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GETTING RICHER; CALIFORNIANS' INCOME SHOWS 4.7% GAIN.

Byline: Deborah Adamson Daily News Staff Writer

After years of recession, Californians have a lot to feel better about economically - they have more money.

In a report underscoring this most basic economic fact, the federal government announced Monday that per capita personal income - or average income per person - in California rose to $26,570, a 4.7 percent gain from 1996.

That meant state residents saw 2.7 percent more purchasing power last year because growth of income was more than double the inflation rate, which was 2 percent nationally and 2.2 percent in the state. Californians' gain in purchasing power was also about double that of a typical year.

Despite the increases, California posted only the 13th-highest per capita income nationally for the second year in a row. Connecticut led in both years with income rising to $36,263 from $34,174 in 1996 for a gain of 6.1 percent - the fastest growth rate in the nation. Nationally, income grew 4.8 percent.

The positive numbers reflected a bullish attitude among local business people.

Sanford Paris, owner of Paris Industrial Parks in Encino, said consumers' increased purchasing power was a key factor in 15 percent growth in his company's profits last year, along with a recovering real estate market.

``Nineteen ninety-seven, we're in heaven. Nineteen ninety-eight should be great,'' said Paris, whose firm builds and leases industrial buildings.

Jeri Gerner, co-owner of executive search firm Rovner Gerner & Associates in Woodland Hills, also said her business is booming due to a surging economy. ``We had a good year and this year should be even better,'' she said. ``Employers have retrenched and are hiring again. It's a tight labor market.''

Gerner said profits at her 3-year-old company jumped 10 percent last year.

Ted Gibson, chief economist for the California Department of Finance in Sacramento, noted last year's 2.7 percent gain in Californian's purchasing power is well above typical gains of 1 percent to 1.5 percent. And that leads to a simple conclusion, he said: ``People are actually able to buy more with their income.''

California's economy, which suffered through a massive recession during the early 1990s, has turned around in recent years due to improvements in a wide variety of sectors, including high-tech, real estate, entertainment and manufacturing.

Nationally, average income for America's 267.6 million residents rose 4.8 percent to $25,598, a moderate improvement over the 4.6 percent increase in 1996. But with inflation falling from 2.4 percent in 1996 to 2 percent last year, Americans' purchasing power has improved significantly.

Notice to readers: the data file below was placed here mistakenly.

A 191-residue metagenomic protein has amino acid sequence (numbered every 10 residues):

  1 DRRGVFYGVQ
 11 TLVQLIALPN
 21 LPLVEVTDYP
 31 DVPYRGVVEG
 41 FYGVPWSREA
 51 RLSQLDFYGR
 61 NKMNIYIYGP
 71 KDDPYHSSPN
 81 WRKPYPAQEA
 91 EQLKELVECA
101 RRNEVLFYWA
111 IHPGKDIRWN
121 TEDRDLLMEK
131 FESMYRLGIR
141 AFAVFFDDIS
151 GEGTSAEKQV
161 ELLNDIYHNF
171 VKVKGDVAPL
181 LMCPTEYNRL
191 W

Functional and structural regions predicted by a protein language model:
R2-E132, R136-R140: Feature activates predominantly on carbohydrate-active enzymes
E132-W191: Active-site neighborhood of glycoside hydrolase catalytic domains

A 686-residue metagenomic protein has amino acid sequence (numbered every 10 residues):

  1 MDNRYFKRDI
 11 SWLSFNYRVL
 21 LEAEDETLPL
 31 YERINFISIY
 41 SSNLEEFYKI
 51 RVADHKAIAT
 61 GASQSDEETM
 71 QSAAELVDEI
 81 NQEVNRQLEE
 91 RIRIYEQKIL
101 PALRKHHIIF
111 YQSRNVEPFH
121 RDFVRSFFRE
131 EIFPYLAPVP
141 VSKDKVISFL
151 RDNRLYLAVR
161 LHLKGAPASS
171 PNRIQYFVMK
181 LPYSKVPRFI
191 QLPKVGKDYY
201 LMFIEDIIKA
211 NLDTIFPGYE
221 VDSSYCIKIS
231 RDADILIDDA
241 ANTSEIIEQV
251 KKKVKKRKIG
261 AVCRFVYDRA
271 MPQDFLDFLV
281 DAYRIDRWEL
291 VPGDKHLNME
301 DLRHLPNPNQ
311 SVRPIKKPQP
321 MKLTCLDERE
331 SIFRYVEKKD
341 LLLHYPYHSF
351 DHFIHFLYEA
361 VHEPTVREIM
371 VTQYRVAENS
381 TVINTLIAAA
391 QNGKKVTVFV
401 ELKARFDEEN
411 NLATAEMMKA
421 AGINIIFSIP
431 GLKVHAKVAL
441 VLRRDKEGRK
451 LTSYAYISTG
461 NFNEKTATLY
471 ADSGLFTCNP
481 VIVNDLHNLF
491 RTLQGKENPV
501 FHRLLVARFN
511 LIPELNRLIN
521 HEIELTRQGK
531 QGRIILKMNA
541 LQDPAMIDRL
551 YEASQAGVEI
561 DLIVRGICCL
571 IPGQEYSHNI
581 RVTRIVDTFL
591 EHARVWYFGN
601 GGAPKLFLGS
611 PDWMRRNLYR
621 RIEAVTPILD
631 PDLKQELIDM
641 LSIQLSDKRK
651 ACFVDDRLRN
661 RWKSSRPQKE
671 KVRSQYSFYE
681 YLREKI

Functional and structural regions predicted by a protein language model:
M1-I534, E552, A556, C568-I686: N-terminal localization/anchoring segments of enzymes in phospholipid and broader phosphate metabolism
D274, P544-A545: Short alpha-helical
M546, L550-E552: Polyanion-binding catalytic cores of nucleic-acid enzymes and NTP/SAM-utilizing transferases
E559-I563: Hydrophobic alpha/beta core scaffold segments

Gibson also pointed out that Californians are probably doing better than the government's figures reflect and predicted that the state's 1997 income level is likely to improve when the Commerce Department revises the figures in August. He estimated that Californians' per capita personal income for 1997 will be upgraded to a 5.4 percent increase at that point.

The higher numbers should result because the federal government was not using 1997 fourth-quarter figures for this report, Gibson said, noting that stock options and bonuses typically are given in the fourth quarter. Stock options, which are counted as part of personal income, are particularly popular in the Silicon Valley, he added.

``We've had a history of upward revisions in California,'' Gibson said. ``We think their numbers are $20 billion too low for total personal income.''

Total personal income for the state reached $857 billion last year.

Growth in personal income took place in all regions last year. After Connecticut's leading 6.1 percent gain, the best rates came in Texas, 6 percent; Massachusetts, 5.8 percent; Washington, 5.7 percent; Oregon, 5.5 percent; Kansas and Utah, 5.4 percent; New York, 5.2 percent; Colorado, 5.1 percent, and Oklahoma, 5 percent.

The stock market's stunning gains helped produce gains in states such as Connecticut, Massachusetts and New York. Massachusetts, Texas, Utah and Colorado benefited from improvements in the high-tech sector, while Washington and Kansas were helped by aerospace orders to Boeing Co., a major employer in both states.

The only laggard performances came from farm states suffering from low commodity prices.

North Dakota posted a decline of 1 percent in per capita income and its ranking fell to 38th in 1996 to 45th in 1997. Other states with slow per capita income growth were Hawaii, 2.4 percent; Nevada, 2.8 percent; Alaska, 2.9 percent and Idaho, 3.1 percent.

SURGING INCOMES

California ranked 13th among states in per-capita income in 1997

1. Connecticut $36,263

2. New Jersey 32,654

3. Massachusetts 31,524

4. New York 30,752

5. Delaware 29,022

6. Maryland 28,969

7. Illinois 28,202

8. New Hampshire 28,047

9. Colorado 27,051

10. Minnesota 26,797

13. California 26,570

50. Mississippi 18,272

Source: U.S. Commerce Dept.

CAPTION(S):

Box

BOX: SURGING INCOMES (see text)
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Publication:Daily News (Los Angeles, CA)
Article Type:Statistical Data Included
Date:Apr 28, 1998
Words:817
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